The relative importance of cancers as a cause of death is increasing. The incidence of lung cancer and cancers of the colon and rectum, breast and prostate, generally increases in parallel with economic development, as stomach cancer declines. Cancer is also strongly associated with social and economic status. Cancer risk factors are highest in groups with the least education. In addition, patients in the lower socioeconomic classes have consistently poorer survival rates than those in higher strata. Many of the chronic disease risks, and the diseases themselves, overlap. In developed countries, cancer is the second-biggest cause of death after cardiovascular disease (CVD), and epidemiological evidence points to this trend emerging in the less developed world. This particularly true in countries of "transition" or middle income countries, such as in South America and Asia. Already more than half of all cancer cases occur in developing countries. Dietary factors are estimated to account for approximately 30% of cancers in western countries, making diet second only to tobacco as a preventable cause of cancer. This proportion is thought to be about 20% in developing countries and is projected to grow. As developing countries become urbanised, patterns of cancer, particularly those most strongly associated with diet and physical activity, tend to shift towards the patterns of economically developed countries. Cancer rates also change as populations move between countries and adopt different dietary patterns. In recent years, substantial evidence has pointed to the link from overweight and obesity, to many types of cancer such as oesophagus, colorectum, breast, endometrium and kidney. The composition of the diet is also important since fruit and vegetables may have a protective effect by decreasing the risk for some cancer types such as oral, oesophageal, gastric and colorectal cancer.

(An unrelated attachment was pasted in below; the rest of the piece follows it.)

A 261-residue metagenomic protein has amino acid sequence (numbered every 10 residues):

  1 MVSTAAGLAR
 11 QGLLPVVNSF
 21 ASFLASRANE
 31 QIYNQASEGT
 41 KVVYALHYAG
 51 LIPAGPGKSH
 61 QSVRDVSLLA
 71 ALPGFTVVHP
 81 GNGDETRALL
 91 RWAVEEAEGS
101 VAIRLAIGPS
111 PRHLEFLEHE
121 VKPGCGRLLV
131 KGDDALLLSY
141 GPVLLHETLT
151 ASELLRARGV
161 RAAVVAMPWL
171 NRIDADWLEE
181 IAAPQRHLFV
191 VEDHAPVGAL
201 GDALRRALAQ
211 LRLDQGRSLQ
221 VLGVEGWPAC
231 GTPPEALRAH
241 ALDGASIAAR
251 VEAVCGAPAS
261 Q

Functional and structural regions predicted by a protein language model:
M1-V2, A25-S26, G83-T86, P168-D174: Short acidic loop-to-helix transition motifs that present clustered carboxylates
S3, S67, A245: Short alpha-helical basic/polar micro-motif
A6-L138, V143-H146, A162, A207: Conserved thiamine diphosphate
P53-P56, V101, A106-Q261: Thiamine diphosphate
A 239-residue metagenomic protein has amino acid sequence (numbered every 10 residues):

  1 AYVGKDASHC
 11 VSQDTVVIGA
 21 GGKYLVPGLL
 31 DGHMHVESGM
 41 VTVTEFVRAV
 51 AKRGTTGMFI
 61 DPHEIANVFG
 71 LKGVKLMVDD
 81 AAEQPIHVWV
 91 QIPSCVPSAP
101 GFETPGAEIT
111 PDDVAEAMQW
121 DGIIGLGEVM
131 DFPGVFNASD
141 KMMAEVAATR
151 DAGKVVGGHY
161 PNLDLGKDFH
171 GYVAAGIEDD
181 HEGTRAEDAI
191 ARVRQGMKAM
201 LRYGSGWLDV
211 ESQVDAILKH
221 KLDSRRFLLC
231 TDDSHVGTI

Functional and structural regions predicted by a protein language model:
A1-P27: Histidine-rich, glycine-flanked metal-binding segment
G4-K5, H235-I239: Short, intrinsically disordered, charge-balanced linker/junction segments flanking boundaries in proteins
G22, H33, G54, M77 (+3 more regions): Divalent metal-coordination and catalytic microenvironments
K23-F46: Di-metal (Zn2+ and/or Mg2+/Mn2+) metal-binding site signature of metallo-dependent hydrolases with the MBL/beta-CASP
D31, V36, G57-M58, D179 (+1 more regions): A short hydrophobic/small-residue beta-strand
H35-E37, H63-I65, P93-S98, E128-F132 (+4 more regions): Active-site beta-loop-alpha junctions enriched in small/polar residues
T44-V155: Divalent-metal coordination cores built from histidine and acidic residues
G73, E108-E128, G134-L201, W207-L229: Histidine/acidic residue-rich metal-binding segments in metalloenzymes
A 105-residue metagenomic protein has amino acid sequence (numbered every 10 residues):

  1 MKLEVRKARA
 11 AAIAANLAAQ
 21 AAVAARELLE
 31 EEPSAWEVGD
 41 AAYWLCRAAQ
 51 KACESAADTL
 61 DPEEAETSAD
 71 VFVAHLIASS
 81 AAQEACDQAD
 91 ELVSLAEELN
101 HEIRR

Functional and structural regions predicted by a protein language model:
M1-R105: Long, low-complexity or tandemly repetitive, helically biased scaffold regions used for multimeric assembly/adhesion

There are approximately 20 million people living with cancer at the moment; by 2020 there will be an estimated 30 million. And the impact is far greater than the number of cases alone would suggest. Regardless of prognosis, the initial diagnosis is often perceived by patients as life-threatening, with over one-third of sufferers experiencing clinical anxiety and depression. Cancer can also be profoundly distressing as well as economically disruptive to patients’ families. The clinical care of cancer patients is a costly element in public health budgets.